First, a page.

Histograms visually summarize the distribution of a continuous numeric variable by measuring the frequency at which certain values appear in the dataset. The x-axis in a histogram is a number line that has been split into number ranges, or bins. For each bin, a bar is drawn where the width of the bar represents the range of the bin, and the height of the bar represents the number of data points that fall into that range. Understanding the distribution of data is an important step in the data exploration process.

## Variable

Histograms require one continuous Number variable on the x-axis.

## Multiple series

The following video demonstrates how to create multiple series histograms using the Split by field:

- Video length: 0:57
- This video was created with ArcGIS Pro 3.2.

Multiple series histograms can be created by setting the Split by control. When the Split by control is set, the histogram is split into multiple series based on the number of unique categories in the field. For example, when displaying a histogram for a dataset related to housing prices, the Number control is set to SoldPrice to see the distribution of housing prices in a city. Setting the Split by control to Neighborhood splits the histogram into N series in which N is the number of unique neighborhood values. The multiple series histogram displays N minicharts, one for each unique Neighborhood value, so that the housing price distribution can be compared across the Split by values.

##### Note:

Category fields with many unique values are not appropriate for splitting a field into multiple series.

Multiple series histograms can only be displayed with a grid layout, which can be customized on the Series tab in the Chart Properties pane. You can customize the dimensions of a grid chart layout by setting the Mini charts per row value. For example, setting Mini charts per row to 3 displays a maximum of three charts per row—the total number of rows in the grid is determined by the number of series in the chart. Check the Show preview chart check box to dynamically explore each minichart in detail by choosing one to view in the larger preview chart.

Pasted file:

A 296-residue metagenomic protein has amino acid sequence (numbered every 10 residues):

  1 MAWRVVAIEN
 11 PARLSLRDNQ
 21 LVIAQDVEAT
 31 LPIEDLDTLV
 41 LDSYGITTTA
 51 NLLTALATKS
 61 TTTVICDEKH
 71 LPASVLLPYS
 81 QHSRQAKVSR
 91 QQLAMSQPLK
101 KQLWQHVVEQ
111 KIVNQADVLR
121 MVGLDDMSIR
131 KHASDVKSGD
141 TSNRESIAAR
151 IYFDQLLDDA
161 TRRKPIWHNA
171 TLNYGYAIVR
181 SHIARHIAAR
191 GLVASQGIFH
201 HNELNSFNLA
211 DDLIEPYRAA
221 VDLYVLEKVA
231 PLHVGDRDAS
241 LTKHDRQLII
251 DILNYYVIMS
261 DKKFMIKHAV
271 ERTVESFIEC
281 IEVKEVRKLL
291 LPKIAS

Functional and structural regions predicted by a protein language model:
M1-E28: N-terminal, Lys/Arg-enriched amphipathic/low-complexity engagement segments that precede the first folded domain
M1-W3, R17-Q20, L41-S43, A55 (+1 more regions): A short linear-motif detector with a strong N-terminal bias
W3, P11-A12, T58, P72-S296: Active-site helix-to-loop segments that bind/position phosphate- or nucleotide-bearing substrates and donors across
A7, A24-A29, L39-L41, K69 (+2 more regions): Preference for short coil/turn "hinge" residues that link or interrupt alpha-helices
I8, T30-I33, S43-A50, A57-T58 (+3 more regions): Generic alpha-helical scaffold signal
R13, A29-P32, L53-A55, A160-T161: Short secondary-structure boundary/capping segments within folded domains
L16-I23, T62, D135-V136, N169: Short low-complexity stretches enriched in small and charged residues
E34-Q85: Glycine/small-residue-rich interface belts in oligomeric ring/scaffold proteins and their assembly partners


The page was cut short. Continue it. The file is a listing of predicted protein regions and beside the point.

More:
## Transformation

Some analytical methods require that data be normally distributed. When the data is skewed (the distribution is lopsided), you may want to transform the data to make it normal. Histograms allow you to explore the effects of logarithmic and square root transformations on the distribution of data. For reference, you can add a normal distribution overlay to a histogram by checking the Show Normal distribution check box in the Chart properties pane.

### Logarithmic transformation

The logarithmic transformation is often used when the data has a positively skewed distribution and there are a few large values. If these large values are located in the dataset, the log transformation will help make the variances more constant and normalize the data.

For example, the positively skewed distribution in the first chart below is transformed to a normal distribution using a logarithmic transformation in the second chart:

##### Note:

Logarithmic transformations can only be applied to numbers greater than zero.

### Square root transformation

A square root transformation is similar to a logarithmic transformation in that it reduces right skewness of a dataset. Unlike logarithmic transformations, square root transformations can be applied to zero.

##### Note:

Square root transformations can only be applied to numbers greater than or equal to zero.

### Inverse transformation

An inverse transformation takes the reciprocal (1/x) of each value (x) in the field.

##### Note:

Inverse transformations cannot be applied to zero values. If there are zero values in the field, they are evaluated as null values.